Labor has promised to ‘reduce wasteful spending on external private labour (contractors, consultants and labour hire) … by $3 billion over four years’, including reducing ‘spending on external labour by 10 per cent in the first year’. The new Government has also proposed an APS employment audit and an intention for some labour hire, casual or contract roles to be converted into ongoing APS employment. However, The Mandarin has observed that consultants and contractors are ‘entrenched’ in agencies’ work structures due to increased workloads and static staffing levels. In this circumstance, it will be challenging to unwind interdependencies.

Public sector capability

In recent years, the APSC has focused on capability development through establishing the APS Learning Board, APS Professional Streams, and the APS Academy. However, Labor has argued that the staffing cap and reliance on contractors and consultants has ‘eroded public sector capability’. As such, the new Government has committed to ‘invest[ing] nearly $500m in “rebuilding capability”’ particularly in Services Australia, Veterans’ Affairs and NDIA service delivery.

This position echoed the themes and recommendations of the Senate’s 2021 inquiry into APS capability, and a previous 2019 report into the APS by David Thodey. However, the term ‘APS capability’ remains ill-defined, and lacks benchmarks. Consequently, there is no clear vision of what capability looks like, particularly in an environment where service delivery is heavily outsourced.

In a wide-ranging essay published by the Grattan Institute in 2021, Professor John Daley discussed the importance of public service capability in the context of governments’ capacity to develop and implement policy, particularly ‘policy reforms that would increase Australian prosperity’.

New and ongoing initiatives

Advanced Strategic Research Agency (ASRA)

Announcing the trilateral AUKUS security partnership in September 2021, the joint leaders of Australia, the UK and the US noted that AUKUS would ‘foster deeper integration of security and defense-related science, technology, industrial bases, and supply chains’. In February 2022 the UK established the Advanced Research and Invention Agency. In this context, Labor has committed to creating an Advanced Strategic Research Agency (ASRA) in the Defence portfolio, emphasising that ‘ASRA would be modelled after the United States Government’s groundbreaking Defence Advanced Research Projects Agency (DARPA)’.

Key features of the ‘DARPA model’ are that program managers are hired for a limited tenure, and that DARPA does not have to comply with usual public sector procurement arrangements. In this context, the design, implementation and ultimate success of an Australian version of DARPA may depend on its corporate form (see ‘Government entities’ above), and the extent to which it can take advantage of non-conventional hiring and procurement arrangements that are substantially outside the normal public service rules such as the Commonwealth Procurement Rules. A Parliamentary Library FlagPost outlines the ‘DARPA model’.

Digital Identity system

A Digital Identity system has been in development since 2015. Budget papers indicate that more than $600 million will have been expended on the system by 2024. The Digital Transformation Agency (DTA) has explained that ‘a secure Digital Identity replaces the need for multiple logins to access different services and makes getting things done with government faster and easier. The system will expand over time to include more government agencies as well as private sector organisations’.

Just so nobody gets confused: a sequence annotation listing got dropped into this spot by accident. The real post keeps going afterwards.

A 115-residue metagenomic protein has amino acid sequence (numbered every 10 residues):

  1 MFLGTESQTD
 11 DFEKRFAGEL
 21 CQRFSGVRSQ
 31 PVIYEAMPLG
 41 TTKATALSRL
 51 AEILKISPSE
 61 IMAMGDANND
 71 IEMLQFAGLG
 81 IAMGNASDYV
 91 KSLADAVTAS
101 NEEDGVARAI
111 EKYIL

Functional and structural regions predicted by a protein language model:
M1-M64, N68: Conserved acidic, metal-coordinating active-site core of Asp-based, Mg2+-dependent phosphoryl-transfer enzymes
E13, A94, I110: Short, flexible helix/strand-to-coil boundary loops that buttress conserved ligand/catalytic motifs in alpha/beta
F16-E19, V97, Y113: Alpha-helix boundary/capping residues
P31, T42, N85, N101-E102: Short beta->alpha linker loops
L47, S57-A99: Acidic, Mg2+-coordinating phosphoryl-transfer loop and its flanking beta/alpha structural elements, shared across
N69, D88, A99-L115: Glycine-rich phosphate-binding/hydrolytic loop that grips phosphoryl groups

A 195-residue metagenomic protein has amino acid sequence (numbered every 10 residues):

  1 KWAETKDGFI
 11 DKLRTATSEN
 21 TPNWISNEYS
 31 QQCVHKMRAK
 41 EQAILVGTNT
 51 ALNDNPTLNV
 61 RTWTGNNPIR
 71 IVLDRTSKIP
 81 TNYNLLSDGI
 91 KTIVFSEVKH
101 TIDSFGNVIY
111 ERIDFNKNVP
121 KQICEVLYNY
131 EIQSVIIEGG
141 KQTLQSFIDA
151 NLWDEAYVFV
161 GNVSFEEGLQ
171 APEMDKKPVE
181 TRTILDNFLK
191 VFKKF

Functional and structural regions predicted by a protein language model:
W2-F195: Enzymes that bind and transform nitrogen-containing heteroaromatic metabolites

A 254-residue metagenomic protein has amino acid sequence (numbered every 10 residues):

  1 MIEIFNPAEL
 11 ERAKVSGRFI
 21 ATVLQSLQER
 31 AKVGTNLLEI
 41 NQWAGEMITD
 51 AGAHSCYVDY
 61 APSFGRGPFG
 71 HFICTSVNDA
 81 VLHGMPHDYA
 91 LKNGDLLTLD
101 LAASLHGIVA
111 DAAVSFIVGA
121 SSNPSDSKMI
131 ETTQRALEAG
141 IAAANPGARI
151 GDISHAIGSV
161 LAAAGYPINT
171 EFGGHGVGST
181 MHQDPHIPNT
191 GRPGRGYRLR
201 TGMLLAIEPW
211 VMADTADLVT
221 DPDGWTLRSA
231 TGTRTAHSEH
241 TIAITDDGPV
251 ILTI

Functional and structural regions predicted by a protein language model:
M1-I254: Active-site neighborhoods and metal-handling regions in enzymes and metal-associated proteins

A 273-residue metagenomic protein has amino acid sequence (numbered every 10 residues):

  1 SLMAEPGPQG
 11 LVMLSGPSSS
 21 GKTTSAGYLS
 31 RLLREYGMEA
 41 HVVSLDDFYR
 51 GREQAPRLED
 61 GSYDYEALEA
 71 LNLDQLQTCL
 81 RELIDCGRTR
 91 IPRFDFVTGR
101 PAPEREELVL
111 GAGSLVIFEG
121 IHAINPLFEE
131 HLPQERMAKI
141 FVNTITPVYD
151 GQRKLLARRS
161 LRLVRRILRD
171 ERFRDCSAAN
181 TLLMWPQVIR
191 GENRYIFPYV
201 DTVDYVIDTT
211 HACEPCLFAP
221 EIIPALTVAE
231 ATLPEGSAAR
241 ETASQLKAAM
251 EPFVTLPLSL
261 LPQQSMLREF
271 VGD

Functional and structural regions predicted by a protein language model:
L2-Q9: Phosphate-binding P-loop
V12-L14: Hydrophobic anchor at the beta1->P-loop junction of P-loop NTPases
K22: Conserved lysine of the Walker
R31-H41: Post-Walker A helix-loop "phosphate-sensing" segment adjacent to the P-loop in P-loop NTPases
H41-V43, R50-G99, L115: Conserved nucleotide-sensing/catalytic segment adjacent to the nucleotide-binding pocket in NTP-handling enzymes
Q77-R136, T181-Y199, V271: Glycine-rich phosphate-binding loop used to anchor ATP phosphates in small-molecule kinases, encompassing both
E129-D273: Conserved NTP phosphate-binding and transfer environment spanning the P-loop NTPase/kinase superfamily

An exposure draft of a Trusted Digital Identity Bill 2021 was circulated in late 2021, but the Bill was not introduced in the 46th Parliament. While it is likely that the system will be progressed during the 47th Parliament, many variables will depend on how the Labor Government responds to criticisms of the system, and the views of crossbench senators. A Parliamentary Library FlagPost provides an outline of the system and highlights criticisms about architecture, security, and biometrics.

Public sector reviews

Labor has committed to establishing a Royal Commission into the Centrelink online compliance initiative (‘robodebt’) by the end of 2022. Proposed terms of reference will cover the advice and processes informing scheme design and implementation, and potentially computer-supported decision-making, which reportedly caused ‘incorrect or inflated debt calculations for over 450,000 individuals’. Other lines of investigation could include the scheme’s complaints handling processes and use of third-party debt collectors.

Labor also promised to conduct a ‘user audit’ of the myGov portal, which provides access to a range of government services. In detailing its proposal, it stated ‘the myGov audit will be conducted at arm's length from Services Australia and myGov but will be led by a senior public servant from within departmental resources’.

The ANAO, led by the Auditor-General, publishes an Annual audit work program for its planned audit coverage of Australian Government entities. The JCPAA has a statutory duty to examine all ANAO reports. The JCPAA also conducts its own inquiries, either arising from ANAO reports or on other matters relating to public administration. In the 46th Parliament the JCPAA reviewed the Auditor-General Act 1997 (AG Act), a routine review undertaken approximately once per decade since the 1990s. The report made 27 recommendations for amendments to the AG Act and other related legislation, many of which are technical in nature. A Government response to the report can be expected.

In 2021 two former departmental secretaries and a Reserve Bank board member conducted the APS hierarchy and classification review of SES and non-SES classification levels and structures. In February 2022, the review’s report was reportedly under consideration by the APS’ secretaries board, with the Government likely to consider any recommendations. The classification review was one of 40 recommendations made in the Thodey Review, which the new Government may also revisit. In July 2021 Professor John Daley of the Grattan Institute observed:

There was a clear pattern to the [Coalition] Government’s response to the Thodey review – it systematically rejected changes that would reduce the power of ministers. Unfortunately, those changes are precisely those most likely to improve the chances of reforms that would otherwise be blocked because they face hostile public opinion, party shibboleths, vested interests, or lack independent evidence.


Further reading

John Daley, Gridlock: Removing Barriers to Policy Reform, Carlton, Victoria: Grattan Institute, 2021.

Philip Hamilton, 'Digital Identity system', FlagPost (blog), Parliamentary Library, 25 May 2022.

Philip Hamilton, ‘The "DARPA model"’, FlagPost (blog), Parliamentary Library, 20 June 2022.

Independent Panel of the APS Review, Our Public Service Our Future: Independent Review of the Australian Public Service, Canberra: Department of the Prime Minister and Cabinet, 2019.

'PGPA glossary', Department of Finance.